I didn’t puree organic stuff for little monster when he was being weaned.  It would have taken me hours, while he was unhappy, wanting me to be with him, and then he probably wouldn’t have eaten it.

He tried baby rice first, then got a stomach bug and refused anything glupey, so I ended up ‘baby led weaning’, without really knowing it existed.  I was nearly pulling my hair out, when a Mum popped a strawberry in his mouth, and I realised he just wanted to go straight onto solids (ok so maybe a strawberry wasn’t such a good idea in hindsight – but he didn’t tend to have allergies – phew!).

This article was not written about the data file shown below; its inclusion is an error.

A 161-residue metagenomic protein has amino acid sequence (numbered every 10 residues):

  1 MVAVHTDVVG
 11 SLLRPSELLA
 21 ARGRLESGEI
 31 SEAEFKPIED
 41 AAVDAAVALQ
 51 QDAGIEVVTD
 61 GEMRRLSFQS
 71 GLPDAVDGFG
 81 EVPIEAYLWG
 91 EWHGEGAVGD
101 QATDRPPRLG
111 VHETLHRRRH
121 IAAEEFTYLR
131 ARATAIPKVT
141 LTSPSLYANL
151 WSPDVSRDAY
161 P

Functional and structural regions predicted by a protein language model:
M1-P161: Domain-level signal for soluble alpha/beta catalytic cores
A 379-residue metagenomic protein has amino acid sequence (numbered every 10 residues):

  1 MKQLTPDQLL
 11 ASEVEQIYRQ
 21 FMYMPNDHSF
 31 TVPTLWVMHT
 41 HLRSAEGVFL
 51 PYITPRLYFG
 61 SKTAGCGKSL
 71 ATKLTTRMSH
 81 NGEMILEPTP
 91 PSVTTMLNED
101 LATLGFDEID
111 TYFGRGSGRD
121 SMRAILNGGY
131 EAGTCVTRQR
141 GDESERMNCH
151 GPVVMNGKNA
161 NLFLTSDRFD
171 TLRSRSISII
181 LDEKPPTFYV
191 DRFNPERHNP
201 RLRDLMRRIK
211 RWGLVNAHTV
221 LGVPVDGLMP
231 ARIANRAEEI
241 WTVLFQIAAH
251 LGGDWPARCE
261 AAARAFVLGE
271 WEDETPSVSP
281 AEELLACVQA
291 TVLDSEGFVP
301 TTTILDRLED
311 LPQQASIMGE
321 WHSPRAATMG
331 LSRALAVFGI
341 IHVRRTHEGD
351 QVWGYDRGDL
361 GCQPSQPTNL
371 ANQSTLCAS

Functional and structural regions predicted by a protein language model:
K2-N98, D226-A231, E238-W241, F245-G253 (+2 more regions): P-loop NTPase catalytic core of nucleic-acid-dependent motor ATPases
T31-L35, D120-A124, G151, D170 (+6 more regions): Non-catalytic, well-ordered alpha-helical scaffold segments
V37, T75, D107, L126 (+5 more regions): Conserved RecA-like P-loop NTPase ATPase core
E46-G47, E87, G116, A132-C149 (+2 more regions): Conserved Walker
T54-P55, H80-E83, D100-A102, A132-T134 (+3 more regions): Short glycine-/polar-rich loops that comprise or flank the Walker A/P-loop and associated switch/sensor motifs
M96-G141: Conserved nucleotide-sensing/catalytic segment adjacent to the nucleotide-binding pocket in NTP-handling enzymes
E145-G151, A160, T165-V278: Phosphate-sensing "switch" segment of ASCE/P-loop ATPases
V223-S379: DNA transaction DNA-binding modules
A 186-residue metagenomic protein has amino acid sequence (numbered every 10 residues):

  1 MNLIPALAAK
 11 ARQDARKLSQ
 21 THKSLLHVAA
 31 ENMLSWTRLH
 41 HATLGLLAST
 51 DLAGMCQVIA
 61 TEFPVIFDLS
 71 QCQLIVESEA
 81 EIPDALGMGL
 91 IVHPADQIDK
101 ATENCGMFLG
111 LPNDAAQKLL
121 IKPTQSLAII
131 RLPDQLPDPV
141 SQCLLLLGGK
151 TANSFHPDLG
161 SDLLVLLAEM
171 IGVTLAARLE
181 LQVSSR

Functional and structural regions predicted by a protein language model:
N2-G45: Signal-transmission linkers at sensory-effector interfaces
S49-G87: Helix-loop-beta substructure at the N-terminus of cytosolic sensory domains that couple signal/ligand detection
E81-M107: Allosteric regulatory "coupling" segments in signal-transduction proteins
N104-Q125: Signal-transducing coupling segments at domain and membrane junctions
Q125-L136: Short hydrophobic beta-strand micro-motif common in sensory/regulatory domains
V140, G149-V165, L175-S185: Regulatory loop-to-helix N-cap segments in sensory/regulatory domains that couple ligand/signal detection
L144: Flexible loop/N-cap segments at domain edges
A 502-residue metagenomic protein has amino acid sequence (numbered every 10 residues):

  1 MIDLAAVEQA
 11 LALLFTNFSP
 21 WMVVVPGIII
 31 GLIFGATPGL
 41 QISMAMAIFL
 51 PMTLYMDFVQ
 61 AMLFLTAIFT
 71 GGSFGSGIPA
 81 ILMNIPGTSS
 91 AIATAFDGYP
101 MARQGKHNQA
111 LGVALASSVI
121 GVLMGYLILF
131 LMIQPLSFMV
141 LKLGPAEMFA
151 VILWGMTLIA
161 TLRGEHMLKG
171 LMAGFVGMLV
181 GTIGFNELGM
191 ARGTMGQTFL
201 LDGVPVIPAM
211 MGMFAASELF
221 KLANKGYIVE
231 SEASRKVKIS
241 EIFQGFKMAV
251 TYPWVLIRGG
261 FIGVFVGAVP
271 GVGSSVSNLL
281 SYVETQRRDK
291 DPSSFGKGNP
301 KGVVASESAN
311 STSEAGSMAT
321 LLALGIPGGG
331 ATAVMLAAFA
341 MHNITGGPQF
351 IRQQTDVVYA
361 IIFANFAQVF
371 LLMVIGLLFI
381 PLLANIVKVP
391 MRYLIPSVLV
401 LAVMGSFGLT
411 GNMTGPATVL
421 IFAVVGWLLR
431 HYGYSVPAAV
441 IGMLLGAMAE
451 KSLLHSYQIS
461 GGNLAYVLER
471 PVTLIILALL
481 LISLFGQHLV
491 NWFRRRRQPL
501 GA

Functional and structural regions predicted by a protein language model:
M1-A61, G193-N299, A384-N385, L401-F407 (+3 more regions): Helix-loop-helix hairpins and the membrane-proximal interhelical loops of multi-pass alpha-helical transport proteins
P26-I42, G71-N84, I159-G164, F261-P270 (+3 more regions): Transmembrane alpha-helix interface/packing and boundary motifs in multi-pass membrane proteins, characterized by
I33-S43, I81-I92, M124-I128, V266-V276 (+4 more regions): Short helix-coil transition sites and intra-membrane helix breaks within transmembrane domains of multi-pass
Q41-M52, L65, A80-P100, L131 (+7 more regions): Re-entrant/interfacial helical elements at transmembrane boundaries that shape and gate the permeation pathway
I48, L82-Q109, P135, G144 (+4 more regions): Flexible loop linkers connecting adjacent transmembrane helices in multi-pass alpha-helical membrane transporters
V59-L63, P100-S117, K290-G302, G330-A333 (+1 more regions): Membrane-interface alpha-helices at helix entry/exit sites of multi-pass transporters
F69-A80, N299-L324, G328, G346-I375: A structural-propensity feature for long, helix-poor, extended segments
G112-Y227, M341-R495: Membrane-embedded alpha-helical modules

It was tough, because obviously he couldn’t get large quantities of food in him, and he hated the basics – banana, potatoes & avocado!  But as the months progressed, I was beginning to have an easier life and my friends were having a more difficult time with lumps and progressing onto ‘normal food’.  A couple of local restaurants with lovely pasta or rice dishes, were my options for igniting his appetite every now and again, and then at 18 months he started nursery, and peer pressure sorted the rest out!

They give you the impression that weaning is over after a few months – but it actually takes ages and ages and AGES and AGES!!!!